1. You observe a situation and based on your experience and expertise, you already know that Steve needs to be proactive and prevent a problem from happening, or solve one that has already occurred.

2. Instead of warning him and giving him something to worry about, show him an opportunity. Frame the situation in an empowering way.

3. Don’t tell; ask! Ask him what he wants to see happen. Let him describe what outcomes he wants to create. Once he is focused on the “desired vision” instead of the “doom and gloom current reality”, ask him what he can do to make his vision reality. Guide him to find solutions (but don’t tell him what to do).

4. By asking strategic questions, you can lead Steve to the answer. It may seem laborious at first but please understand that if you let someone create their own strategy, they will be much more likely to follow-through.

5. Make sure to end the meeting with clear actions steps (who will do what) and a timeline (when). Stay engaged and keep the person accountable.

Yes, it really is that simple! But it takes practice and feedback to master the process. Before you try it, let me give you a few words of caution.

- Only ask open ended questions. Yes/no answers won’t engage the person and won’t help him or her develop problem solving skills. If the person can say yes or no to your question, you have said too much. Your question has the same effect as a statement. Your goal is to make someone think new thoughts, not agree (or disagree) with yours.  

- A prerequisite to succeed with this approach is to accept the possibility of being wrong and to be open to be surprised. You have to let go of your desire to control outcomes because by being open-minded, you can facilitate the emergence of a solution more powerful than your original idea.

- By asking questions you guide this inquiry process therefore; you need to know where you are leading the other person. For example, if you ask someone what they want to see happen but instead of describing what they want (e.g. effective collaboration) they keep dwelling on what they don’t want (e.g. conflict and complaints) you have to tactfully redirect their focus. The inquiry process should lift them up, not let them spiral down.

- When I say “What do you want to see happen?” and “What can you do to make it happen”, I am merely showing you the general approach but I recommend you create questions that are much more specific to the issue you want to solve.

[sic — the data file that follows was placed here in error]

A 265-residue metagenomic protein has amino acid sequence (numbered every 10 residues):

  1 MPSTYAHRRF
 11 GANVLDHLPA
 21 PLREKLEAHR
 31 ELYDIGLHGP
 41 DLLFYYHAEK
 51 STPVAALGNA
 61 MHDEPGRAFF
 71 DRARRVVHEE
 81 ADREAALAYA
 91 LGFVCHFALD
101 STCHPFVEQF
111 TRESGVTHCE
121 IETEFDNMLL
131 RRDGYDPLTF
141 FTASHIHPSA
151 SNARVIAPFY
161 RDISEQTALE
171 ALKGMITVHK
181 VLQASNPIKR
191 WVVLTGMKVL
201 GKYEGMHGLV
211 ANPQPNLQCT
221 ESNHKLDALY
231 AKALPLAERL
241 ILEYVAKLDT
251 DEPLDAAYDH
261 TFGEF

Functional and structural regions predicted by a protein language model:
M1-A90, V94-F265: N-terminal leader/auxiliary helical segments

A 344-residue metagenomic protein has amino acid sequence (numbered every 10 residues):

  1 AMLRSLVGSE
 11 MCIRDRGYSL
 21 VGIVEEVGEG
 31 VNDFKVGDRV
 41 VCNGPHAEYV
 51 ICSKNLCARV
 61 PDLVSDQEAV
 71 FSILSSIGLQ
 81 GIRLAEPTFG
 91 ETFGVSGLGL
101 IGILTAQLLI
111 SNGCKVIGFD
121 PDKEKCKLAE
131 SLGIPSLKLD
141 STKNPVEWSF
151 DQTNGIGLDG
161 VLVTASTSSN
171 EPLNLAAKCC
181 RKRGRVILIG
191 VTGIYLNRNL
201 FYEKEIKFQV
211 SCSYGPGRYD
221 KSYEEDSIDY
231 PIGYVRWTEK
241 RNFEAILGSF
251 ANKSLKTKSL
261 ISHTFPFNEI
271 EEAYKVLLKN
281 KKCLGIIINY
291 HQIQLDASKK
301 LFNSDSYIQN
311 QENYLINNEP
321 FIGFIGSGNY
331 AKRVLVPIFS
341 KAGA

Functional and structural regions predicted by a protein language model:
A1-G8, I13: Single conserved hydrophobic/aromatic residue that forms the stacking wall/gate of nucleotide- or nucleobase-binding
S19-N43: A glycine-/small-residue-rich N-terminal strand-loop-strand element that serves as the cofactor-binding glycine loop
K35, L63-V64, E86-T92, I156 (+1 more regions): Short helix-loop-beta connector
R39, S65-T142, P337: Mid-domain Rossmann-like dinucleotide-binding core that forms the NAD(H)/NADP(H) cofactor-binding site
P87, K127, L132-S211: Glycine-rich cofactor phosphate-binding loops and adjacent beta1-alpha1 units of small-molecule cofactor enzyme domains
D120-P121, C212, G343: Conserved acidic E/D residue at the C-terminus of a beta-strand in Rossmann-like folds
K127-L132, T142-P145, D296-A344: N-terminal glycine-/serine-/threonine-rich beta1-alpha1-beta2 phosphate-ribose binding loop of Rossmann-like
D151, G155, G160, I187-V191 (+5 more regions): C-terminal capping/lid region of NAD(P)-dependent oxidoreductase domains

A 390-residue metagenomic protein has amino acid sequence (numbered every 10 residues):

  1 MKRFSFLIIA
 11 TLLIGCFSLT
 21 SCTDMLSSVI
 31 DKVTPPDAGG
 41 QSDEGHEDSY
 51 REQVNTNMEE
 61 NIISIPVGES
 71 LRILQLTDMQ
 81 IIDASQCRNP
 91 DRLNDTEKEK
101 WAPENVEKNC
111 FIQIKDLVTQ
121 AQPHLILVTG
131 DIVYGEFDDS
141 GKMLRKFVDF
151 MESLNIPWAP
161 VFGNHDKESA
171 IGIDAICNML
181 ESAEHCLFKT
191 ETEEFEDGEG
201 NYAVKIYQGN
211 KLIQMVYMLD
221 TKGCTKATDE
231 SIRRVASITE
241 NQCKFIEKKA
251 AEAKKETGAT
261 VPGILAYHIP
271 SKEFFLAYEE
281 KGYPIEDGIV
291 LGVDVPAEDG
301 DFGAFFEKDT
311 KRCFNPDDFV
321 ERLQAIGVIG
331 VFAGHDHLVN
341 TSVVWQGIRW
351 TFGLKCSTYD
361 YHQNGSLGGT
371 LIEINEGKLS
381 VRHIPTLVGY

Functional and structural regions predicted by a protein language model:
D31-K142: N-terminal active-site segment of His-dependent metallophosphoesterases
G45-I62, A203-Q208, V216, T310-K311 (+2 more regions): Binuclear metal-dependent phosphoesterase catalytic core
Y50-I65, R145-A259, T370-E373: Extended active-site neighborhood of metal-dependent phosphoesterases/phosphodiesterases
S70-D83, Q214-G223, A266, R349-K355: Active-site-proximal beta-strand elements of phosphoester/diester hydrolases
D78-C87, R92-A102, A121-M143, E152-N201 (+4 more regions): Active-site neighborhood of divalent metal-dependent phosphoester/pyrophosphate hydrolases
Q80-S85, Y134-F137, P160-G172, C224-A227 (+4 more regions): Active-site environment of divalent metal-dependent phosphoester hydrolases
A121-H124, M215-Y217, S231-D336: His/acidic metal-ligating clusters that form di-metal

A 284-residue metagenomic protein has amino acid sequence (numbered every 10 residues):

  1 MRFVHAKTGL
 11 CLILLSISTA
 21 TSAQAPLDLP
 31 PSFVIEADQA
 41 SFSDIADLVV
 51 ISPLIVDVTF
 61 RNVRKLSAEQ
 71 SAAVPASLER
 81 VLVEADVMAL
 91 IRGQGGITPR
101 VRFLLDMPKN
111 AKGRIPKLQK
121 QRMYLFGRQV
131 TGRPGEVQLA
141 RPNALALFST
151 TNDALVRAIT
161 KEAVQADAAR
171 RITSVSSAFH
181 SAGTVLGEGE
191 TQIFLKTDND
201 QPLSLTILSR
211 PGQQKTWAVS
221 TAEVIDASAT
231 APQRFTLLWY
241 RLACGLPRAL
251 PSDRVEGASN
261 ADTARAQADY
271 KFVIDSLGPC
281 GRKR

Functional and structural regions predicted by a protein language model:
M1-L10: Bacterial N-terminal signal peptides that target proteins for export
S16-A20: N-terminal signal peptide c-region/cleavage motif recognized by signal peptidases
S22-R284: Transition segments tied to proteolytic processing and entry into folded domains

Why it is worth your time and effort

With this approach, you no longer make people feel wrong or not good enough. You help build them up. They develop new problem solving skills, greater awareness about the situation, a sense of empowerment and purpose, and you help them become leaders. They, in turn, can do more for others and the impact of your work spreads beyond what you can see.

In your immediate environment, it reduces negativity, complaining, and other toxic behaviors that often spread in the workplace. It raises the bar regarding goals and expectations while setting people up for success. It creates a culture of strategic thinking and planning instead of passivity or reaction.

Last but not least, it encourages people to trust you, feel safe speaking with you, and take initiative without being afraid of making a mistake. It builds loyalty and collaboration.

When you invest in people, they are more likely to do their best at their job and want to follow your vision because they love being part of your team.

If you would like to speak with me about how to gain more influence (and improve interpersonal relationships) by mastering this approach or many others I developed for higher education administrators, click here to make an appointment for a free consultation. I look forward to connecting with you and making your job easier and more fulfilling.  

About the author: Since 2010 Dr. Audrey Reille has empowered thousands of professionals through one-on-one coaching, group coaching, speaking engagements, online courses, and interviews on international telesummits. Audrey is the go-to Success Coach for leaders in higher education administration. She empowers them to thrive by reducing stress, optimizing strategies, improving professional relationships, and developing a strong and empowered mindset.